However, document (8) also discloses in generic terms two alternatives. The first alternative for adapting the cooling to the instantaneous requirements is to continuously circulate the cooling medium in the cooling chambers of the cooling stories and thereby to regulate the temperature of the cooling medium in the cooling stories at the incoming side in dependence of the temperature of the mass at the end of the end sided cooling story (column 4, lines 35 to 41).

The second alternative disclosed is to keep constant the temperature of the cooling medium of the last cooling story (crystallisation area) facing the heating story at the entrance into the cooling chambers (column 4, lines 49 to 52).

This passage in column 4, lines 49 to 52, of document (8) implies a second mode of operation which corresponds to the regulation of the flow. This is a consequence, when adapting to instantaneous requirements such as a changing mass throughput, of the general principles for heat transfer technology and volume stream.

The appellant alleged an optimisation of the heat energy transport in accordance with instantaneous requirements but a related effect of the heat energy transport has not yet been proven by the appellant. Therefore the optimisation of the heat energy transport cannot serve to define the problem and the corresponding assessment of inventiveness.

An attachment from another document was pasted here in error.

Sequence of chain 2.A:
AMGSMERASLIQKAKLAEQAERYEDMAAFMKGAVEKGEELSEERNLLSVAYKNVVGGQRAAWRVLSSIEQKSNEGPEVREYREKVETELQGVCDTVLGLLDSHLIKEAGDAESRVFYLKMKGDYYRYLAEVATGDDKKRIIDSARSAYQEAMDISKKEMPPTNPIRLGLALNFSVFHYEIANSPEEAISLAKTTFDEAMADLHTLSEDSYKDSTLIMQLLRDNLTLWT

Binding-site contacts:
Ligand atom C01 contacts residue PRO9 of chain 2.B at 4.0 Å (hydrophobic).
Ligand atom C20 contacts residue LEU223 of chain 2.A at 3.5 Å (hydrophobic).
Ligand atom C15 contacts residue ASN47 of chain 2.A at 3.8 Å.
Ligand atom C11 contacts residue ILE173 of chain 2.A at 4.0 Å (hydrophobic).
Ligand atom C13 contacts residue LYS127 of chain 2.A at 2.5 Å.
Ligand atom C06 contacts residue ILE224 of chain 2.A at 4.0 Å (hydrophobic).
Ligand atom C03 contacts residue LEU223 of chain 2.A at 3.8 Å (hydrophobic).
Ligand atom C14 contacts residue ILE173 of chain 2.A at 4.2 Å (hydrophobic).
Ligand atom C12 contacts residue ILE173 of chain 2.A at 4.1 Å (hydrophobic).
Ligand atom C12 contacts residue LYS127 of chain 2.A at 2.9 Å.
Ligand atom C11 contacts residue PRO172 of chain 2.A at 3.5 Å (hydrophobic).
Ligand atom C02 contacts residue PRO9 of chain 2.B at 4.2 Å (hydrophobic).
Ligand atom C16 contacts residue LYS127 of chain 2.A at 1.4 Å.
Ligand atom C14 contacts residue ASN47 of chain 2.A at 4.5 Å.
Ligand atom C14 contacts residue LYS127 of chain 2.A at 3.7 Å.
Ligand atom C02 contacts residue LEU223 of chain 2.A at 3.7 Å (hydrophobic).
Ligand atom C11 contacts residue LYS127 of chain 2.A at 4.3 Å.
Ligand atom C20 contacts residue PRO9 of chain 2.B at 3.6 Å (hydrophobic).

However, the problem solved by document (8) corresponds to that stated in the patent in suit. Accordingly, the problem underlying the patent in suit can only be seen in the provision of an alternative apparatus.

The solution relates to the mode of regulation defined in the characterising part of claim 1.

This problem has been plausibly solved in the light of the description and figures. This was not disputed by the respondent.

It remains to be investigated whether the solution proposed by the claim is obvious in the light of the prior art.

The skilled person working in the field of chocolate production is also aware of the existence of the machine of documents (3) to (7).

Document (3) deals with an ideal crystallisation and avoids uneven cooling effects (page 2, middle column).

The passages of document (3) quoted for the method claims of the main and first auxiliary requests are relevant for the regulation means of the characterising part of claim 1 of the second auxiliary request.

The contact thermometers measure continuously the temperature of the chocolate mass (middle column, page 3). Furthermore they are adapted to control the flow by continuous regulation since they start or break the three water circuits of the three sections (middle column, page 3) in response to measured temperature values.